Duke beats UNC 27-25, clinches ACC Coastal Division title

lkeeley@newsobserver.comNovember 30, 2013 

— The saying around Duke used to be that David Cutcliffe had built a great program, but the team hadn’t quite caught up to it.

With Saturday’s ACC Coastal Division clinching, 27-25 win at North Carolina, the Blue Devils put an exclamation mark on their football resuscitation project. After years of irrelevancy, the program and the team are ready to compete at the the ACC’s highest level, and that will happen next Saturday in Charlotte, against Florida State in the league’s championship game.

The list of accomplishments for the No. 24 Blue Devils (10-2, 6-2 ACC) is impressive: first win over a ranked team since 1994 (at Virginia Tech). First season with two wins over ranked opponents since 1971 (beating Miami at home). First 10 win season.

Duke athletics director Kevin White, who inherited Cutcliffe when he took the job in 2008, relayed a thought from defensive coordinator Jim Knowles: Cutcliffe is the architect, and the rest are the builders.

“And I told people all along the way, the guy had built what I call, it’s a little bit silly, but it’s a bit of a widget factory,” White said of Cutcliffe. “We weren’t in a position when he came to go buy ready-made players. We weren’t in the player acquisition business. But David was quick enough to understand that, a very smart guy, and he could tell we were in the player development business. And he built a heck of a process and put it in play. That’s that we’re all seeing and enjoying six years in.”

No one has enjoyed it more than the players, who bought into Cutcliffe’s dream for Duke when he pitched it to them in their houses. After redshirt freshman DeVon Edwards intercepted UNC quarterback Marquise Williams at the Blue Devils’ 29, which sealed the win with 13 seconds left, the sideline erupted, as players, coaches and support staff spilled onto the field, jumping in celebration. Linebacker Deion Williams ran behind the Duke bench and started ringing the Victory Bell, which will remain painted Duke blue. Punter Will Monday and safety Deondre Singleton came over to join him.

Other players took their turns – Jeremy Cash, Max McCaffrey, Corbin McCarthy and on down the line. After the game ended, the Blue Devils rolled the bell into the back corner of sold-out Kenan Stadium, in front of their friends and families. For the first time since 1989, the bell will remain in Durham for two years in a row (and only the third time overall since then). Its journey off the field ended in the Duke locker room, where the shut doors couldn’t silence the chant of “Go to Hell, Carolina, go to Hell.”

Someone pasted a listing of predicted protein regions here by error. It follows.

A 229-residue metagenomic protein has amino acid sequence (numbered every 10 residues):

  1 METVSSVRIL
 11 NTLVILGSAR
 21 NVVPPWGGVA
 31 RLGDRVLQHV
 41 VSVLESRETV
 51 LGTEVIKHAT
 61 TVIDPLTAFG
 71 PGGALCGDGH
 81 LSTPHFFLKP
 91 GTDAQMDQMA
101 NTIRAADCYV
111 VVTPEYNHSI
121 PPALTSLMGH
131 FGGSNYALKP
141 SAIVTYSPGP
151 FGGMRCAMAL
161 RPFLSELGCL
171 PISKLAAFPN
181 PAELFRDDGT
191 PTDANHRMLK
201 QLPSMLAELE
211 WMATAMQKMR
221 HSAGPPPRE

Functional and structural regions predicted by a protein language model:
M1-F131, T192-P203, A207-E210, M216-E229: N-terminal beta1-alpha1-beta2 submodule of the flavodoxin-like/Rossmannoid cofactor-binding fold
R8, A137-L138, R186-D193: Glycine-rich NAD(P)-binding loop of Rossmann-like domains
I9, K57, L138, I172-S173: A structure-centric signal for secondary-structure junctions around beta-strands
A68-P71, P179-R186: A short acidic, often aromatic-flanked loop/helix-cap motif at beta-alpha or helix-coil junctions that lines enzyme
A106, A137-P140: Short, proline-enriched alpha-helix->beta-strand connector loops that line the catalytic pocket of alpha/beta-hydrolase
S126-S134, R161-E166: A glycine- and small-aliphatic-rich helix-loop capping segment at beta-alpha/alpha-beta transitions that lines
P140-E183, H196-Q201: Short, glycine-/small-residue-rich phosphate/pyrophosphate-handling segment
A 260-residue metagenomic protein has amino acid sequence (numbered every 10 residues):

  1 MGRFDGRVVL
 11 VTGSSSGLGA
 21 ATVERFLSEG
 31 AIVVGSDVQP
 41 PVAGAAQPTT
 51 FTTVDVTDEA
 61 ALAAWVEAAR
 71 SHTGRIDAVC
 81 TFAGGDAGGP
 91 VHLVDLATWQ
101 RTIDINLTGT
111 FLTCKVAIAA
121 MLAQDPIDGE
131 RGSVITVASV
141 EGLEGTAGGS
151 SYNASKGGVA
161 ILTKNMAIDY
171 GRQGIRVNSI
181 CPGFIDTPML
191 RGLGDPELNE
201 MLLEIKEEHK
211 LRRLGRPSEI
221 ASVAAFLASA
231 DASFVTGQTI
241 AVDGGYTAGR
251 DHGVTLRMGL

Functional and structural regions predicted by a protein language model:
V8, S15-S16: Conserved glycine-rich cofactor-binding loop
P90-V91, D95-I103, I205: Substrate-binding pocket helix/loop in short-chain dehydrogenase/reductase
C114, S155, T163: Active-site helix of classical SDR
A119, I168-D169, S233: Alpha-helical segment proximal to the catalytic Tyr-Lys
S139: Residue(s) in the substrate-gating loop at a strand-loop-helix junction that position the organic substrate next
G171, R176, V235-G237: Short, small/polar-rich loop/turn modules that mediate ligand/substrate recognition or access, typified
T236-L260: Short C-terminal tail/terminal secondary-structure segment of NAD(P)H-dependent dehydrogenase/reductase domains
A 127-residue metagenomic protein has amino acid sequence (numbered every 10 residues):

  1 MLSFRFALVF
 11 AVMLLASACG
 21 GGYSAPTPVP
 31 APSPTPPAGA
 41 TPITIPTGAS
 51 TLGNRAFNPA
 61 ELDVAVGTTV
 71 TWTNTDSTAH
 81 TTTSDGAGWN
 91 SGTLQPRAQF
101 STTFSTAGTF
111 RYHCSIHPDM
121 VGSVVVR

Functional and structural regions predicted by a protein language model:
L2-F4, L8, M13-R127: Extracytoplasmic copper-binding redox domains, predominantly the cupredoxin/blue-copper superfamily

The win over the Tar Heels (6-6, 4-4) followed a familiar script. A bit of a slow start, and a strong fourth quarter defensive effort.

Tight end Braxton Deaver was trembling with excitement when he described the final two minutes. A 66-yard Duke drive, which consumed 4 minutes, 52 seconds, stalled at the Tar Heels’ 9, and Ross Martin kicked a 27-yard field goal to give Duke the 27-25 lead. UNC’s offense would have the final opportunity to score.

“I’ll tell you what, I was freaking out,” Deaver said, with his hands tense, like he was ready to catch a football. “I’m on the sideline, I don’t even know where my helmet is, I’m jumping up and down for our defense to make a stop. (Williams) kept running around and stressing me out, and we end up getting pressure on him and him throwing it up and us picking him off. I mean, yeah, it’s unbelievable.

“It’s the most exciting thing I’ve ever done in my whole life.”

Deaver, who is roommates with Duke quarterback Anthony Boone, was the Blue Devils’ leading receiver, catching a career-high seven passes for 65 yards. The Blue Devils wanted to take advantage of shallow holes in UNC’s zone coverages, and that’s what they did with Deaver. The other member of the roommate trio, Brandon Braxton, caught five passes for 70 yards. It was quite a performance for Braxton, as he separated his shoulder just one month ago.

In the week leading up to the game, the three didn’t talk about what it would be like to win – because they didn’t know how to.

“None of this would know what this would feel like, because none of us have been here before,” Boone said.

So instead of following a script, Duke adlibbed it, working and playing like they had all year. Boone was sharp, taking the vast majority of the quarterback snaps and completing 23-of-34 passes for 274 yards and two touchdowns.

Seven ball carriers ran for a combined 187 yards. Edwards, in addition to his game-sealing interception, had another huge play on special teams, when he took a kickoff 99 yards for a touchdown. That immediately answered a UNC touchdown drive that started with Jamison Crowder fumbling a punt and ended with a two-point conversion. With Edwards’ score, his second kickoff return of the year, Duke went into halftime ahead 17-15.

The Tar Heels didn’t go away, but Duke’s fourth-quarter defense – which had yielded just 34 points all year – limited UNC to a field goal after the Tar Heels reached the 9-yard line (an unsportsmanlike conduct penalty on Tar Heels center Russell Bodine helped, too). The field goal put UNC ahead 25-24 before Martin kicked the winning field goal for Duke.

Cutcliffe got his celebratory Gatorade bath, just like he had after Duke beat the Hokies and the Hurricanes. Two players, defensive linemen Justin Foxx and Sydney Sarmiento, carried him off the field. After the game, Cutcliffe told the media he was thankful for his players.

They are just as thankful for him.

“He was the first one to come here when this team was in the dumps, and he said, ‘I’m going to change this program around,’ and people were laughing at him,” Boone said. “It all goes back to him. He’s the foundation of this team. He is the rock of what you see on Saturdays now.”

Keeley: 919-829-4556; Twitter: @laurakeeley

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